CULTURA CENTER in Almeria
location: Almeria, Spain
client: city of Almeria
project completion: 2019
budget: €1'40M - €450/sqm
size: 3,150 sqm
type: public building
This project involves the rehabilitation of the former headquarters of the Social Assistance Association of Almería, originally designed by the architect Guillermo Langle Rubio in 1935. The adaptation of this building into a Cultural Center offers the opportunity to challenge some hypotheses that advocate for re-utilizing buildings with an intrinsic historical value, embracing new programs completely different to those originally planned and, at the same time, updating and repurposing the context of the building in accordance with the demands of contemporary life.
The most important question that arises, then, is how much is necessary to update an old skin in order to bring new life and use to the building, as well as how to establish a counterpoint between the different layers of its history, which reveal a readjustment throughout time.
In accordance with these considerations, the proposal establishes a premise linked to the conservation and revaluation of the existing construction. This premise is based upon the understanding and awareness of the intervention of historical buildings and their aesthetic and urban attributes. In this sense, the building is recovered by establishing operations of continuity and consolidation of its own architectural elements. To this end, all subsequent enlargements and additions to the building were cleaned up, demolishing the superfluous and leaving the essence of the original project, reflecting the very nature of the rationalist architecture to which this building belongs.
The intervention criterion is mainly based upon the introduction of three strategic elements that include all of the serving spaces, so as not to disperse the flow throughout the building, and to function as a complement to the existing and served spaces. This avoids generating residual areas, allowing the main programs hosted by the library to enjoy the highest spatial quality.
In some cases, the elements are responsible for physically linking the different programs. In other cases, they serve as a transitional space between one program to another.
These elements aim to distinguish themselves from the original architecture by using a totally different material and construction system from the existing one. To enhance this contrast, the material used for these parts is a bright red panel composed of wood chips and pressed cement, as part of a light-weight and dry construction system to reduce the impact on the original building.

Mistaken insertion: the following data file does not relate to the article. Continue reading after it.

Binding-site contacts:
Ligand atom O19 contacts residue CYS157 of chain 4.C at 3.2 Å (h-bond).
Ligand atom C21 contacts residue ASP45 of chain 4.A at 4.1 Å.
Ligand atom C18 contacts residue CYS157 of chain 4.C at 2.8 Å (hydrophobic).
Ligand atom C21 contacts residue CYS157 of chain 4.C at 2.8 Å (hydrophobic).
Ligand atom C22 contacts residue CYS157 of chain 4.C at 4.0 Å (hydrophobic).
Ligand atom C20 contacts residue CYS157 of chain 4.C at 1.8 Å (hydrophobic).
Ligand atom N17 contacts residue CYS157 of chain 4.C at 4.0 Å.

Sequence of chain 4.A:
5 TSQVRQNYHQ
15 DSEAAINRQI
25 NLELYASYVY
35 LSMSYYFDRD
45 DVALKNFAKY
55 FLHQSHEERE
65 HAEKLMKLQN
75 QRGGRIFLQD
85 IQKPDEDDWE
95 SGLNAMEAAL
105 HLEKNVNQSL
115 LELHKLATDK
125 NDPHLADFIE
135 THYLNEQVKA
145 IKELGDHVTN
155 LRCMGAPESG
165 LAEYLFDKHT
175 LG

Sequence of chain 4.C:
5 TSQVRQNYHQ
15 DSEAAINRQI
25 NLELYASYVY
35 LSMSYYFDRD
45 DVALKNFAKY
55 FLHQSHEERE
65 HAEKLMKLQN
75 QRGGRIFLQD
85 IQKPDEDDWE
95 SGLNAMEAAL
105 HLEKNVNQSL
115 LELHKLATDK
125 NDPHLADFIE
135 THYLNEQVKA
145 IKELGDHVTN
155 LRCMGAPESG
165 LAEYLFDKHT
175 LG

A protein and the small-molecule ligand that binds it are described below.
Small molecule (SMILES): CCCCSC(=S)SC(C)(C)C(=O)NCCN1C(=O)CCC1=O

It is a minimal coating, but it is important to keep these pieces as a foreign element from the original walls, highlighting the importance of belonging to an outside language, opposite to the rationalist architecture of the rehabilitated building.
On an urban level, the building revitalizes its relationship with the adjacent public space, interacting and benefiting from one another. This is achieved by placing the cafeteria on one of the outdoor terraces, from which one can enjoy the views towards La Rambla and the city center of Almeria. By creating a central location for the meeting and enjoyment of citizens, this will undoubtedly be one of the added values of the intervention.
The attitude of the proposal towards the inner courtyard continues with the same strategy as that applied to the terraces. That is, committed to its recovery. By creating several courtyard accesses from different points of the building, it is possible to extend the use of interior rooms, allowing for greater flexibility. The real importance of generating life inside the courtyard is to convert an initially enclosed space into the collective heritage of the city.
Both terraces along with the inner courtyard are treated as an extension of public space, as a succession of routes that relate to each other generating a transition between the street and the building itself.
This rehabilitation has been conceived with respect to the pre-existing structure, rejuvenating the life of the building with minimal intervention. The added elements speak to the original context of the structure and these two languages intertwine to complement each other - the new enhancing the value of the old, and the old enhancing the value of the new.